Before we look at what causes muscle spasms, we need to understand how a muscle works — by contraction and relaxation. Let’s observe what happens deep inside our muscle tissue before, during, and after we use a muscle.
When you hold an elastic band between two fingers, those fingers are the connection that tells the band what to do. When you want to stretch it, your fingers pull on both sides and the band becomes stiff — in other words, it lengthens.
When you release the band, it becomes short — it contracts. Keep in mind that the elastic band consists of many layers and very basic, functional units. The same goes for your muscles.
Professors Arthur Guyton and John Hall describe in the Textbook of Medical Physiology how, when you want to use a muscle, the brain sends a “call to action” by way of your nervous system to the neuromuscular junction that controls your fingers. Here, the “message” is transferred from the neuromuscular junction through the layers of muscle until it finally arrives at the sarcomeres, the basic functional units of a muscle.
What Causes Muscle Spasms?
It’s important to note here that there’s a difference between muscle pain and nerve pain. Muscle pain can be the result of the wrong “message” being sent from the nerves to the muscle and improper feedback from the muscle to the brain, resulting in a spasm. According to Mayo Clinic, nerve pain is more commonly caused by pressure on a nerve’s root from something like a bulging disc.
You can imagine muscle spasms as the difference between a “hug” and a “hold” — an intense hold is when contraction lasts longer than necessary, causing the muscle to spasm. In an ideal world, we’d be getting hugs from our muscles all the time, and never holds!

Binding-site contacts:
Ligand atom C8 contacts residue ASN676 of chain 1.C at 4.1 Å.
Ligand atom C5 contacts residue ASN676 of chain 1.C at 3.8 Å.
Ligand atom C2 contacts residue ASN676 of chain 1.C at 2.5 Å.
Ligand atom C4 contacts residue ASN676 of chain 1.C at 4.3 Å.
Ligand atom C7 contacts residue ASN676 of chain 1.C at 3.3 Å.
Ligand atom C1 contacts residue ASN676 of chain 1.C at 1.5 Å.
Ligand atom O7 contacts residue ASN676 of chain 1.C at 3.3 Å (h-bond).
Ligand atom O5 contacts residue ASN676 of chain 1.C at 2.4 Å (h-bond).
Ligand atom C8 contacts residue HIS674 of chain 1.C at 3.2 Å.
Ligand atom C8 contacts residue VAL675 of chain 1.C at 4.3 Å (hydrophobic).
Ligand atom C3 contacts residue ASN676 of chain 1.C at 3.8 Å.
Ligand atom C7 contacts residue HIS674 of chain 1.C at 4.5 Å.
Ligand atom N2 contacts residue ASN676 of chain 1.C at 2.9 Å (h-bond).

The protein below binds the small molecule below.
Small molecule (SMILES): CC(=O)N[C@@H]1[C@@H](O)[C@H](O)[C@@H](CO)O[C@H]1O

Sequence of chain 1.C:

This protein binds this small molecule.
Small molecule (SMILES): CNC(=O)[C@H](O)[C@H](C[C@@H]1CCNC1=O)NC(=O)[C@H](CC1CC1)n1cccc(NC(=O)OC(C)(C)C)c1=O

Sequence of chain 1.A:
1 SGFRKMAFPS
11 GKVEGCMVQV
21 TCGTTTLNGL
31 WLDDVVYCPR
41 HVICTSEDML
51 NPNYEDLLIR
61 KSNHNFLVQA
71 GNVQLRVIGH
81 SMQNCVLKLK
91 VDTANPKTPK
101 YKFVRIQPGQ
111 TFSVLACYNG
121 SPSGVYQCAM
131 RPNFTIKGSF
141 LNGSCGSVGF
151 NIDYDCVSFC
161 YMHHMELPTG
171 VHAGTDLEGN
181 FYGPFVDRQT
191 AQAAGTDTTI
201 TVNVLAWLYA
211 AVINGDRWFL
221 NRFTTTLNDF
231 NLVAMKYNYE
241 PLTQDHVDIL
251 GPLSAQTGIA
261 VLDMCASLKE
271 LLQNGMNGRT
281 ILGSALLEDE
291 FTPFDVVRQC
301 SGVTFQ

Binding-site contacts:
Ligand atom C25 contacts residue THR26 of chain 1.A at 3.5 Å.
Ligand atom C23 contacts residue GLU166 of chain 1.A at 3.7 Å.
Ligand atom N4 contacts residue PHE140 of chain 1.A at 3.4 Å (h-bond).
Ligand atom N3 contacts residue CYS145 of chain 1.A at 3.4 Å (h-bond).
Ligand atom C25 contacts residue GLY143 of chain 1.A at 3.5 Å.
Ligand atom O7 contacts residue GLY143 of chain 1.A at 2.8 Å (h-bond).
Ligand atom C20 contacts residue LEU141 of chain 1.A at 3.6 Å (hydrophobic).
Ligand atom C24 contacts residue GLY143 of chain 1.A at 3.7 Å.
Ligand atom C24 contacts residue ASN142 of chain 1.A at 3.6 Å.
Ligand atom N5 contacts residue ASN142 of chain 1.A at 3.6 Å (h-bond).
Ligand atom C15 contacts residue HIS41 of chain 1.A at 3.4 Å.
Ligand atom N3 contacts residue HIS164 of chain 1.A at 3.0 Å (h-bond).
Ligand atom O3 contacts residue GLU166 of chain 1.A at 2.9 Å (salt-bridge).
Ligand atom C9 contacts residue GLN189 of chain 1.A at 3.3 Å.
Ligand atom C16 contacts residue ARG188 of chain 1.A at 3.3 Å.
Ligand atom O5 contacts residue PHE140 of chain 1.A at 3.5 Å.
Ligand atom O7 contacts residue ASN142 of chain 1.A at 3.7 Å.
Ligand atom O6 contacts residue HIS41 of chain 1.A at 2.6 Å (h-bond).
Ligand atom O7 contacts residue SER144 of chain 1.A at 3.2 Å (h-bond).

There are a number of reasons why a normal “hug” might turn into a forceful “hold”:
Dehydration or Lack of Electrolytes: Electrolytes help to convey the correct message being sent via the neuromuscular junction to the sarcomeres, so a lack of these crucial nutrients can hinder this process.
Lack of Necessary Nutrients: The correct ratio of magnesium, sodium, potassium, glucose, calcium, and water allows proteins to develop an organized contraction.
Good Blood Circulation: If all is not well here, your muscles will not receive all the nutrients, oxygen, and water they need to stay happy and healthy.
Excess of Metabolic Waste: When you don’t drink enough water, your body becomes overloaded and can’t flush all the excess waste that is normally produced through everyday action. These “toxins” collect in your muscle tissue and interfere with its normal functioning.
Excess stress: Stress wreaks havoc within your nervous system, sending and receiving messages when and where it’s not supposed to.
Overuse: Muscles don’t get the necessary time they need to relax and recover.
According to Dr. Bilkey, specialist in Physical Medicine and Rehabilitation, muscle tissue actually responds to emotions and stress. She also notes that a “spasm develops when a muscle is too weak to perform its normal job, or if it is abnormally tight.”
If you’ve overused your muscles and they’re not receiving the right amount nutrients, they become fatigued, eventually reacting by way of painful, forceful contractions.
Keeping Muscle’s Magic
Now the question becomes, how you can treat or prevent muscle spasms from happening? It comes down to the following:
Eat a healthy and balanced diet to give your muscles all the nutrients they need.
Make sure your body is hydrated before, during, and after a workout.
Stretch your muscles gently before and after a workout.
Relax your body and mind with Navina Thai massage therapy, one of the best, most natural ways to prevent muscle spasms. Navina’s massage practitioners increase blood flow and reduce tension, making you less prone to muscle spasms and keeping them from becoming more serious soft tissue injuries.